I’ve been publishing on the archaeology of death and memory, medieval archaeology, the history of archaeology, public archaeology and contemporary archaeology for just over 20 years (1997-2016), so thought I’d indulge in a short retrospective post supported by a chart.
I want to briefly reflect on my research endeavours and outputs to date (excluding 2017 outputs thus far). I didn’t publish during my undergraduate or Masters degrees, but during my years as a PhD student I began to write and publish, first my MA thesis, then chapters and elements from my doctoral work, fieldwork and subsequent research projects. Through 4 academic posts (at Trinity College Carmarthen, Cardiff, Exeter and Chester) I’ve produced (written and edited) c. 97 outputs via four principal types of output:
- c. 46 book chapters, from 1999
- c. 36 journal articles, from 1998
- 10 edited journals/special issues of journals, from 1998
- 5 edited books & 1 monograph, from 2003
I’ve created 5 columns, the first four showing the first four key output types – book chapters, journal articles, journals (edited and special issues) and books (one 2006 monograph and a series of edited books). I’ve also created a ‘total’ of these different outputs – the black column.
Reading the chart – provisos
Publications take a lot of time and energy as you might appreciate. Please note, it is quality, as much as (or more than) quantity, that matters in academic publishing, although it is worth saying that I have continued to publish as much as possible in peer-review venues during this 20 year period. I’ll leave it for others to judge whether I’ve ever published anything of high quality, and whether my work has declined, improved or remained steady in terms of quality.
A further proviso is that one cannot say the peaks and troughs directly map onto how busy I am at any particular time. Each individual output can take several years to produce, from initial design and planning, through research projects, submissions, editing/writing, revisions/peer-review through to publication. Hence, the year of publication needn’t relate in any direct way to when the work was done. Nor does it mean much to compare each type of output, since an edited book and journal article are difficult to directly compare in character and quality, time involved in preparation/writing and production. Indeed, each book chapter and book, journal edition and article are distinctive creations.
I want to point out a further limitation with the chart. My first piece was written with my doctoral supervisor. Subsequently, a large fraction of my projects and writing have been collaborative. This isn’t factored in on the chart. Of course the edited books and journals mainly contain the work of others: not me.
Also into this post you have to add changing work circumstances, since only 5 and a half of these years were spent in a research-focused Russel Group institutions (Sept 2002-Jan 2008) and much of these years were actually teaching intensive. A further factor has been changing personal circumstances. I’ve been ill a number of times for short durations in the last 20 years, most notably in 2007. Kids came along from 2008…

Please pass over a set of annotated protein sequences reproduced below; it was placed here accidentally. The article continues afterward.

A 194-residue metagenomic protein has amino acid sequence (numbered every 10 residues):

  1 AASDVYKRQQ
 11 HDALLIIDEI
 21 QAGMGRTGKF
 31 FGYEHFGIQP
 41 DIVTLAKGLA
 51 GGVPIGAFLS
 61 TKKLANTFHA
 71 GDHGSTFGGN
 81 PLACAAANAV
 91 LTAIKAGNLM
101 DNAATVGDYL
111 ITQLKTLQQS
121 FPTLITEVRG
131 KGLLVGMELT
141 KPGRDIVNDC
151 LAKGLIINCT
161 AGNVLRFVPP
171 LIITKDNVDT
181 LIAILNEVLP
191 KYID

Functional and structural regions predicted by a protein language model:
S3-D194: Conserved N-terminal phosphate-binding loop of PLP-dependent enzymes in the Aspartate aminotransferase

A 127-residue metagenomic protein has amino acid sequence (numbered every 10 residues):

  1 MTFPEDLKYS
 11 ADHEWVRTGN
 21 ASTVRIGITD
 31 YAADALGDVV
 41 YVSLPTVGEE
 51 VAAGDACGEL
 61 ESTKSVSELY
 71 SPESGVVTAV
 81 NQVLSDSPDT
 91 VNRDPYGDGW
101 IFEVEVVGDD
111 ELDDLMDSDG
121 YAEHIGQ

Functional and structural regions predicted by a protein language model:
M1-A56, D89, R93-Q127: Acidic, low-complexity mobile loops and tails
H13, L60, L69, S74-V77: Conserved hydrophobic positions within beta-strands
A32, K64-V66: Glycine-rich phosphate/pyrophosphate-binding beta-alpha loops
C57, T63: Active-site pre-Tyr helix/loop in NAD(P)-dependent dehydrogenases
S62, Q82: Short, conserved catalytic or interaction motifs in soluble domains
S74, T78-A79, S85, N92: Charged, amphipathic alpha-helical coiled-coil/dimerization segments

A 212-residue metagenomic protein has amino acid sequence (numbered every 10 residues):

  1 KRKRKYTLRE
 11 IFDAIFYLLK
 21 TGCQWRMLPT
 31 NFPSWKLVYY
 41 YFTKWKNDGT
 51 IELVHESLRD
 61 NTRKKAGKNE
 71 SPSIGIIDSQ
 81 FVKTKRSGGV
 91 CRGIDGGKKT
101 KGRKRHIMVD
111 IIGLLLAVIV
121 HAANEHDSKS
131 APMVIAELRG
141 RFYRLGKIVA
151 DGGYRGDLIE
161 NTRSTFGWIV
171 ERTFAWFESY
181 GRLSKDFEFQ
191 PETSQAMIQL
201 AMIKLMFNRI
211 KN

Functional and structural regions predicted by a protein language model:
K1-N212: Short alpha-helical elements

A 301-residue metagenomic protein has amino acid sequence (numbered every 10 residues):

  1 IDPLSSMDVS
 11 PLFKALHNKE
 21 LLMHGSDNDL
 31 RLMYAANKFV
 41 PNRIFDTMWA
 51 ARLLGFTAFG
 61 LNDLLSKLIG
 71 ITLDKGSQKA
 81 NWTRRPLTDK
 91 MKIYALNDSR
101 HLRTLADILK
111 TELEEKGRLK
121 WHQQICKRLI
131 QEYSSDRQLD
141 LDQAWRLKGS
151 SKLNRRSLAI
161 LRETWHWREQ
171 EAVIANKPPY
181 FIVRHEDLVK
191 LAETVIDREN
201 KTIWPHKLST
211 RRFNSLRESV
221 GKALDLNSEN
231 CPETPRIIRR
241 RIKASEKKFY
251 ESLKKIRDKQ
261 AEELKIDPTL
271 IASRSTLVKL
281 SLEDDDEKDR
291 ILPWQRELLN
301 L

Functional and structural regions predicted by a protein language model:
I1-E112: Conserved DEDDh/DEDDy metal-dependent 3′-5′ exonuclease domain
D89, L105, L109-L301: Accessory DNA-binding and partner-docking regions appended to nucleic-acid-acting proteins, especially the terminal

Finally, this chart doesn’t count this blog, a new form of output I adopted from 2013. Whether a blog constitutes an academic output is a matter of dispute and academics vary in their views on this. I have used it to disseminate provisional ideas as well as to extend and enhance, promote and evaluate, existing outputs, so I think a fraction of my posts might count at least. Still, for simplisticity, I haven’t factored them in here.
The final point is that this chart masks the many unfinished projects that also litter my career thus far…
Interpreting the chart
I guess it shows I’ve been moderately busy and perhaps increasingly so. Academic life doesn’t seem to get easier with pressures of REF submissions and so on. Also, for my career, I’ve taken on editing and writing roles more than ever before in recent years. As you see, I continue to publish in a nice mix of book chapters (with peaks in 2014 and 2015) and journal articles (with peaks in 2007, 2011 and 2016).
Perhaps the obvious gap is my doctoral write-up year of 1999/2000. This is a hiatus many face and it can be the end of many scholar’s short publication careers, especially if they lack paid work in which to write subsequently. Another low-point for outputs are the years 2012/13. These relatively quiet years coincide with my status as father of 3 in 2011 and then as father of 5 when the twins arrived in 2012!
In terms of peaks. These occur notably in 2007 showing the benefit of accumulated time at Cardiff and Exeter. Another peak occurs in 2011 where a series of outputs come together developed in my early years at Chester. The last few years have been ludicrously busy with my editing roles and ongoing projects, with a sustained peak taking place through 2014, 2015 and 2016; this shows the benefit of many projects coming to fruition but also the benefits of research leave.
What number and character of publications will I be involved in over the next 20 years? Will I do less, or more in quantity? Will the kinds of publication differ? Will I end up simply writing a blog?